As such, sponses need no assurance in the air about their ambition. When respondents are concerned that they don’t have a clear vision for their next step, we try to help them understand that they still have more to do. One sponsee we worked with, for example, completed a SWOT analysis for his current role. Another created a deck for his sponsor outlining his contributions. Another focused on creating a list of leaders he hoped to add to his network.

To help sponsors come up with ways their sponsors can help them, one of us (Rachel) posed this set of questions to get them thinking:

  • What skills do you want or need to develop to advance in your career? What experiences or opportunities do you want or need to have?
  • What feedback would you like from your sponsor (anything from tactical strategy to next steps in your role to a difficult conversation you need to have)?
  • What obstacles might be holding you back from advancing in your career? How can they be reduced?
  • What role or opportunity might be right for you, but you don’t think you’re ready for it? What does it take, in your opinion, to be prepared?
  • Who are the leaders you want to connect with, share your impact with or possibly work with in the future?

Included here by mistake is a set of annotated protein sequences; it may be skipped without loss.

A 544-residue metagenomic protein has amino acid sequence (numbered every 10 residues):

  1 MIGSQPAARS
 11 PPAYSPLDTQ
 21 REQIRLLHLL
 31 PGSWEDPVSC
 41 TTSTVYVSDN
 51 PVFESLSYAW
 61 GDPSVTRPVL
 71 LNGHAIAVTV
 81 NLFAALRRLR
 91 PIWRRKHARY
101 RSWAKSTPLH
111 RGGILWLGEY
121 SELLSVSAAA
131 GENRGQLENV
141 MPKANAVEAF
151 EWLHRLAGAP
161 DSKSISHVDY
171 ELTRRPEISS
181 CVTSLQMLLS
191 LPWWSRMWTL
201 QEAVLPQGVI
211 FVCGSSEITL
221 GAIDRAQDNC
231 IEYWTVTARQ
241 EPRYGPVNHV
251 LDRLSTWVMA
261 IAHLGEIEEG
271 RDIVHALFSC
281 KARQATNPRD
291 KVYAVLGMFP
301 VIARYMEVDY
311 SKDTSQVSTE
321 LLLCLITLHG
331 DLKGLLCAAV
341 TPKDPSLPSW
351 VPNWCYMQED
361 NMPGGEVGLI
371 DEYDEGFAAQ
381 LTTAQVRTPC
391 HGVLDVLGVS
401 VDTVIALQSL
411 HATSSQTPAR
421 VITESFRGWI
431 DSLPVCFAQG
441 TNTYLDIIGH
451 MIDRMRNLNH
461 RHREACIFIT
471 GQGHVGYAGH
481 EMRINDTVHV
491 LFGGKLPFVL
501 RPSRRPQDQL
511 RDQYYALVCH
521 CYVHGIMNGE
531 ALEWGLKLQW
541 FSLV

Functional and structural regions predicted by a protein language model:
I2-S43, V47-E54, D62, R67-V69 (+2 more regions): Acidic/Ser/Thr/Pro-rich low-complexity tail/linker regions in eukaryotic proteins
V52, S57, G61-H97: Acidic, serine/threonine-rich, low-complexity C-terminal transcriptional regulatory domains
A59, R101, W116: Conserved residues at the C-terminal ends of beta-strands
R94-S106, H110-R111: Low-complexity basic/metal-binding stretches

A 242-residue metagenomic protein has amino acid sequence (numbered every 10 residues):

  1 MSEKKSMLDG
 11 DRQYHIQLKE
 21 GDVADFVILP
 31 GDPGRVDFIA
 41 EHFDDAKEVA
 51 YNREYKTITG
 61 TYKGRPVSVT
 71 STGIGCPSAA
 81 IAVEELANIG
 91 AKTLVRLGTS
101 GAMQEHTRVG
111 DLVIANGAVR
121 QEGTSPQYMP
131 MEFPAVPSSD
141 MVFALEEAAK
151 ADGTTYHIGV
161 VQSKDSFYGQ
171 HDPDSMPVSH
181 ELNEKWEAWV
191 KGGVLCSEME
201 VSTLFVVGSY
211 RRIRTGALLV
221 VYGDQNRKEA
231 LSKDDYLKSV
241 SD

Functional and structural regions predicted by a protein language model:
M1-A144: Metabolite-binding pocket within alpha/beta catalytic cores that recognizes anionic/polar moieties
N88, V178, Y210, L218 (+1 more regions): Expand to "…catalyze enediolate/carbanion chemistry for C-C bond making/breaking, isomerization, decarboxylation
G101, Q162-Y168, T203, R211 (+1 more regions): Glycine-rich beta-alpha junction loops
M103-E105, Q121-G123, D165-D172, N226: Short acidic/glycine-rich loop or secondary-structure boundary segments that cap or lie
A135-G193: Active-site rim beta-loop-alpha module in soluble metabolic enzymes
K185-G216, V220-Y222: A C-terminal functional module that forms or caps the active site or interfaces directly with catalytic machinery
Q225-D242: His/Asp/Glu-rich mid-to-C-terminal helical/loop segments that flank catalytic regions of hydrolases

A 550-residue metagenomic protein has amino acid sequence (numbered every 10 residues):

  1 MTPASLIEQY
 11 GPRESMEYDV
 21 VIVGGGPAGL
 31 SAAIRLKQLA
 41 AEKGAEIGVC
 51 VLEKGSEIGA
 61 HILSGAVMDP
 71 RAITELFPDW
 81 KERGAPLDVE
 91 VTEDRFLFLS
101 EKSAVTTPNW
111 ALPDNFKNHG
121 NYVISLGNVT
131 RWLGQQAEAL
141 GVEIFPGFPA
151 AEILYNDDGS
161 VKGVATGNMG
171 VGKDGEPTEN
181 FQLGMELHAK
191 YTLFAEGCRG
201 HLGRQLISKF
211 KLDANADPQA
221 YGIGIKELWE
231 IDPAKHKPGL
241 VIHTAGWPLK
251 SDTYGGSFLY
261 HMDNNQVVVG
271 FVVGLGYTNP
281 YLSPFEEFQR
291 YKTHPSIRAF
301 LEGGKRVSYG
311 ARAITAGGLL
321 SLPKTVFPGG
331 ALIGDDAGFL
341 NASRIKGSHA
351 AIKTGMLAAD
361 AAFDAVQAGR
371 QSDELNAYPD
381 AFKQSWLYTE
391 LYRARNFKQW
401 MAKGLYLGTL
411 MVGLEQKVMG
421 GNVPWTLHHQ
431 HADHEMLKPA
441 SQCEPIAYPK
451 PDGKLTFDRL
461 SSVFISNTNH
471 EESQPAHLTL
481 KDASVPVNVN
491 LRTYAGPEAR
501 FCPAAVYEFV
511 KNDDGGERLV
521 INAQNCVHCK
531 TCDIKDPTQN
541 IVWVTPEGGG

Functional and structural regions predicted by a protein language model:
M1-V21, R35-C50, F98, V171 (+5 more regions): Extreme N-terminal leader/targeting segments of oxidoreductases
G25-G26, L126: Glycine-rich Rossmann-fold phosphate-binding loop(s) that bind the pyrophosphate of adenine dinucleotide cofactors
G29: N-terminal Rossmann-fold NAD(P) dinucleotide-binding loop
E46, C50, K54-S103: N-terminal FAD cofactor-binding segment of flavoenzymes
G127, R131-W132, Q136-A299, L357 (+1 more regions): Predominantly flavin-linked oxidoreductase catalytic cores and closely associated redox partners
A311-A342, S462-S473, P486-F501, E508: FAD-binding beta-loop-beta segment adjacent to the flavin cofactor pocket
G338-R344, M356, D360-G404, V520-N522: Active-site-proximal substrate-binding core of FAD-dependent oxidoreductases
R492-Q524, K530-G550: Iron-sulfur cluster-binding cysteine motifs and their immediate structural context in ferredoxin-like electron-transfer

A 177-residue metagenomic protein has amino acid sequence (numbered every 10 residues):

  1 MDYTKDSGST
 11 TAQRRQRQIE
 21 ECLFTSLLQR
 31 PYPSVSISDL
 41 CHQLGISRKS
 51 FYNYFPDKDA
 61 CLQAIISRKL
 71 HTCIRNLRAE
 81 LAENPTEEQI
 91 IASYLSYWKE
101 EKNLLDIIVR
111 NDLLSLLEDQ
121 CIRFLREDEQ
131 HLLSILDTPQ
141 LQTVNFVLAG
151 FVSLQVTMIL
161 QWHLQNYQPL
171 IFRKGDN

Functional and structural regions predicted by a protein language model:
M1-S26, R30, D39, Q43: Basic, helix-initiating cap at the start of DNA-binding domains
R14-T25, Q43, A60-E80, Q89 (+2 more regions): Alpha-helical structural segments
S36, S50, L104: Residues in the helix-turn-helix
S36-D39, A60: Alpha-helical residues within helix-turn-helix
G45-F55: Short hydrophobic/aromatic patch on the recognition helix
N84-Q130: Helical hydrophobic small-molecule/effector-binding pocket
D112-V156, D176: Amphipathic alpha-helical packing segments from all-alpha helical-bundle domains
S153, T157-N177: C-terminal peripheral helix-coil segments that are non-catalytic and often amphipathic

Answering these questions will help sponsors better prepare to ask sponsors what they need. At the end of the day, sponsors can’t act for their sponsors if they don’t know how.

3. They work to make a good impression but also remain authentic.

Skilled sponsors walk a line between projecting excellence sponsors want to invest and revealing ways they still need help. They present many sides of themselves – the successful self and the self that is working on improvement. It’s a tightrope for underrepresented groups, whose skills gaps and missteps are scrutinized more harshly than others.

One sponsee we know was placed in two development programs, then given more scope in his role without headcount. Tied up by work calls during his vacation, he lacks two hours to think about career growth and emotional reserve to take new risks. But he kept his sponsor in the dark, worried that he would judge him for a lack of sangfroid. When the sponsee opened up, he coached him to approach his manager with a deck that laid out the way forward. Sponsor support, both empathic and tactical, creates space for development conversations. His honesty opened the door.

4. They value what their sponsor is best equipped to contribute.

Few relationships are a perfect or easy match, nor are their benefits obvious from the first few meetings. Successful sponsors work hard to avoid making snap judgments about their sponsors such as “We have nothing in common,” “I can’t learn from him, we’re too different,” or “He’ll never get me.” .” The best spongers manage their expectations, remain curious, and intuitively understand that what people offer them will be shaped by what they are open to receiving.